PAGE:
Too Few North Texas Restaurants Put the Puff in Puffy Tacos

One Tex-Mex dish is so beloved in San Antonio, it has its own mascot.

Strangely enough, the food in question is not something readily available in most Tex-Mex joints in North Texas. It's not enchiladas, burritos, or fajitas, but rather the puffy taco, which these days can be most easily found in such old-school joints such as El Fenix or Esparzas in Grapevine.

In San Antonio, however, puffed tacos are all the rage and have been for generations, so much so that in 1989, the Missions minor league baseball team created Henry the Puffy Taco, whose main job, like that of his cohort Ballapeno (you guessed it, a walking jalapeno) is to keep the fans entertained.

On the Web site www.texascooking.com, writer Randy Lankford describes Henry's antics in this manner:

"Henry's main role is to run around the bases with a youngster from the crowd. The young fan has to beat Henry to home plate to win a free dinner for the family. Henry always manages to lose, but it's not always easy. He's been known to take a dive. 'I don't remember exactly how it happened, but one night the kid stumbled, and took Henry's legs out,' explains Mickey Holt, director of public relations for the Missions. 'Ever since then it's become a tradition to tackle him between third base and home plate. He takes a lot of abuse but everybody loves it. He's a huge hit.'"

Henry was the brainchild of Jamie Lopez, who is one of four siblings who run Henry's Puffy Tacos, perhaps San Antonio's most famous shrine for the dish. In The Tex-Mex Cookbook, author Robb Walsh quotes Jamie's brother Ray on the family's role in the creation of the puffed taco.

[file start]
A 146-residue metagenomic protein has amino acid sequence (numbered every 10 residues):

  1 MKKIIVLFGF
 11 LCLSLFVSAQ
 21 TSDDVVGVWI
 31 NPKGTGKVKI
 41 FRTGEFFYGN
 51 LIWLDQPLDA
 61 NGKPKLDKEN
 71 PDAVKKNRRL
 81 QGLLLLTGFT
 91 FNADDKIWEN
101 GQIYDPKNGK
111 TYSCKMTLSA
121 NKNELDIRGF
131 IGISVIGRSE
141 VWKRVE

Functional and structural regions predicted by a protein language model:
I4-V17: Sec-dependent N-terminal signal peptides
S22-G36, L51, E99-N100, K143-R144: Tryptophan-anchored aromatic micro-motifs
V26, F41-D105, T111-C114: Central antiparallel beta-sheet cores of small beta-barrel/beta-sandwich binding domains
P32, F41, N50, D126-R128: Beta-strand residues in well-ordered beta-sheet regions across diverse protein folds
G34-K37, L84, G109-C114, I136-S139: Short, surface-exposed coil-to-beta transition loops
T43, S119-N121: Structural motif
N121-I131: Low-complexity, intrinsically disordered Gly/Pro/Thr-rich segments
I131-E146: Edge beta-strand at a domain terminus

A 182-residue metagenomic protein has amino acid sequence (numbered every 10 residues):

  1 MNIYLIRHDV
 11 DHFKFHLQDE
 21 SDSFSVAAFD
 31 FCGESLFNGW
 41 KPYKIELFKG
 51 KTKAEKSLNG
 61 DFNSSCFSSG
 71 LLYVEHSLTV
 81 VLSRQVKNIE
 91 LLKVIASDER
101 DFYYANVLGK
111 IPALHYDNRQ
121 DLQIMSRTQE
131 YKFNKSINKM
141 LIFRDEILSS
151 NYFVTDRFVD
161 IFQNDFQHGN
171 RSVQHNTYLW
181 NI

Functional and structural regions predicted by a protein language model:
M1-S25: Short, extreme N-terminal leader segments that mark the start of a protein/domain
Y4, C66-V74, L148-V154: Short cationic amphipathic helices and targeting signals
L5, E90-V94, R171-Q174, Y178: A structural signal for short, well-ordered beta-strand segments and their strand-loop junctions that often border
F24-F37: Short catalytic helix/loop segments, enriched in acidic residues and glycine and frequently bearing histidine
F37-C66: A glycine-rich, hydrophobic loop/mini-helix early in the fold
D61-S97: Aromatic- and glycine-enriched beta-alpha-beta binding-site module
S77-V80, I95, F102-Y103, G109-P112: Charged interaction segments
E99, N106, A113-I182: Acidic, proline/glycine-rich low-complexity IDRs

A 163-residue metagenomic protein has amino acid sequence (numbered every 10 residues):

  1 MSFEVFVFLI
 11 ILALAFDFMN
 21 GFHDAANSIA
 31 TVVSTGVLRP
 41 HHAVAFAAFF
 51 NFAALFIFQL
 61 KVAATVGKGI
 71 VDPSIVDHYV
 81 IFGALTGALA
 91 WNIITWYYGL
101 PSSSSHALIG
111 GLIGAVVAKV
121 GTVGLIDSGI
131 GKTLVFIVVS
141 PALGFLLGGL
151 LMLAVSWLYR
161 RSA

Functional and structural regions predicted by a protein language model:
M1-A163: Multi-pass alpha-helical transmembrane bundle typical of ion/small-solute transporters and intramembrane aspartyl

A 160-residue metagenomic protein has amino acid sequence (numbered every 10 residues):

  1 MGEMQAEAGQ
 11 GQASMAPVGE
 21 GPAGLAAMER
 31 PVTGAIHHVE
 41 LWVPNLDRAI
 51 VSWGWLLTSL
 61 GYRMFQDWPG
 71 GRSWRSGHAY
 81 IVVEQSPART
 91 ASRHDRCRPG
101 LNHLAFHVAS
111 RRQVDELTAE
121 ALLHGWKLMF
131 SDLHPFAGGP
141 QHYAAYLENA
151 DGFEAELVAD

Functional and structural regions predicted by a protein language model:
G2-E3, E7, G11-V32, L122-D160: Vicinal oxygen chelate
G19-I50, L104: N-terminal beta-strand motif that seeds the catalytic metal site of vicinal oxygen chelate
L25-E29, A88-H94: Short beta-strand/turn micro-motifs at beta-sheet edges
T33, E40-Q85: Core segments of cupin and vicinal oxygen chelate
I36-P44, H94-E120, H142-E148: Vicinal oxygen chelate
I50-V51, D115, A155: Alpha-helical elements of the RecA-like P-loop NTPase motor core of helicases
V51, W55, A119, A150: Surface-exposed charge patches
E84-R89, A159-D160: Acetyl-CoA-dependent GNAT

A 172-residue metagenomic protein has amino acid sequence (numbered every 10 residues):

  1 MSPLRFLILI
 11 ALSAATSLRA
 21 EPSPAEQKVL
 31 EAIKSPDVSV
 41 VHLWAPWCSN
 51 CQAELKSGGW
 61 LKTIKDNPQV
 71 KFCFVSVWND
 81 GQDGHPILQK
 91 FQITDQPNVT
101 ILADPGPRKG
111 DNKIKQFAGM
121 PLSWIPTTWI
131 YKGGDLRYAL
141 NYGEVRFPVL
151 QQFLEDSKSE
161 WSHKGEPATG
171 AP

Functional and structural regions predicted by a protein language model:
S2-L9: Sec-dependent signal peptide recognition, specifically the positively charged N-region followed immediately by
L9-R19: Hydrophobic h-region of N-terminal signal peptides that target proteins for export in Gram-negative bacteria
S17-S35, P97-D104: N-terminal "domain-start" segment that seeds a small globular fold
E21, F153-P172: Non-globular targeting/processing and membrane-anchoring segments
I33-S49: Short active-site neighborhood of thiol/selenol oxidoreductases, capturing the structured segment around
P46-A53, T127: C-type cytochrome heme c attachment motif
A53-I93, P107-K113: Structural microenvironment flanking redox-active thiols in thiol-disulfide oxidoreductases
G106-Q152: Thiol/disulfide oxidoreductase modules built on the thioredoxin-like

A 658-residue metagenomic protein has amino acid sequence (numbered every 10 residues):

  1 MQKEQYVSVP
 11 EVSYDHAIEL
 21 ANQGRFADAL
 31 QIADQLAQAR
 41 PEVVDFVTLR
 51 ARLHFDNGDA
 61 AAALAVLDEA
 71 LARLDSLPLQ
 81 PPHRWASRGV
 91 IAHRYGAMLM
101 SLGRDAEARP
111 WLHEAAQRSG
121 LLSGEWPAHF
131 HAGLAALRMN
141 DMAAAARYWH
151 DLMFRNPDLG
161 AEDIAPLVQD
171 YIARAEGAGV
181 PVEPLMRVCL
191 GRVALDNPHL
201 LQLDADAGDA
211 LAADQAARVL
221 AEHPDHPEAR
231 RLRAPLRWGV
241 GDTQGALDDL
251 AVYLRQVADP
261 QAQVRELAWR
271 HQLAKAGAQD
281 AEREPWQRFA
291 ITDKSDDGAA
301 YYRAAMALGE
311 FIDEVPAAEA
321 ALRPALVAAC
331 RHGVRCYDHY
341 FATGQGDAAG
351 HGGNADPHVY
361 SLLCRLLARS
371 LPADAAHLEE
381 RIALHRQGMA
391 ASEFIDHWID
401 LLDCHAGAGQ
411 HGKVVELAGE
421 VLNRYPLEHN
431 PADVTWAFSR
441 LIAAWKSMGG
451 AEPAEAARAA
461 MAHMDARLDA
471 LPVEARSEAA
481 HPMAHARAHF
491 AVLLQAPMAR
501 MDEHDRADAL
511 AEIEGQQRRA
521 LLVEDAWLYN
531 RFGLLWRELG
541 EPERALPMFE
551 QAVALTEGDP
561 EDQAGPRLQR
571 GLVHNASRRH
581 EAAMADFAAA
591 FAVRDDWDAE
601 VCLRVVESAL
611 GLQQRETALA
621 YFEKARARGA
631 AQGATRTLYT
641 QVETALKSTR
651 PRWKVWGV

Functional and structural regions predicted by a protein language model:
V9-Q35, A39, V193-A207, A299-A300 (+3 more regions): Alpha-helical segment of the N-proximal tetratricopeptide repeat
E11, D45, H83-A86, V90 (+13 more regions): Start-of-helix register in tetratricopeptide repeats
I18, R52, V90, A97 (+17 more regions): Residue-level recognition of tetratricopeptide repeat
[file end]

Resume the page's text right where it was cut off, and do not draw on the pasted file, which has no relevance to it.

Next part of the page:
"My uncle, Ray Lopez, opened Ray's Drive-In in the early 1950s. It was Uncle Ray who trademarked the 'puffy tacos' name...In 1978, my Dad opened the first Henry's Puffy Tacos at Bandera and Woodlawn. Now every place says they make puffy tacos. But we sell the most. People eat between seven hundred and fourteen hundred puffy tacos a day here. We make a hundred pounds of fresh masa every morning."

How do puffy tacos earn their distinctive shape, somewhat like a Taco Salad tortilla bowl, only smaller? Walsh recalls an interesting description from the 1940s: "When you ordered the (puffy) taco, a tortilla was formed in a tortilla press, but instead of cooking the tortilla on a comal as usual, the cook dropped the tortilla into hot oil or lard. Depending on how it was handled, the tortilla ballooned into various shapes. Some cooks made puffy tacos U shaped like regular tacos, but more often, a puffy taco would simply be pressed in the middle so it formed a shallow V."

Puffed tacos are not as prevalent in North Texas as they are in the Mission City, but some places still serve them. In fact, at Mattito's in Frisco, they are very popular, according to Roger, my genial waiter there. Mattitos serves two Puffed Tacos, chicken or beef, on a plate with rice and beans, and they are quite tasty, particularly when topped with Mattitos' spicy red or medium green sauce. Don't forget to order a cup of Bob Armstrong Dip and you'll be set. No need to drive to San Antonio or Austin (for the Bob dip), unless you just want to run the bases with Henry.

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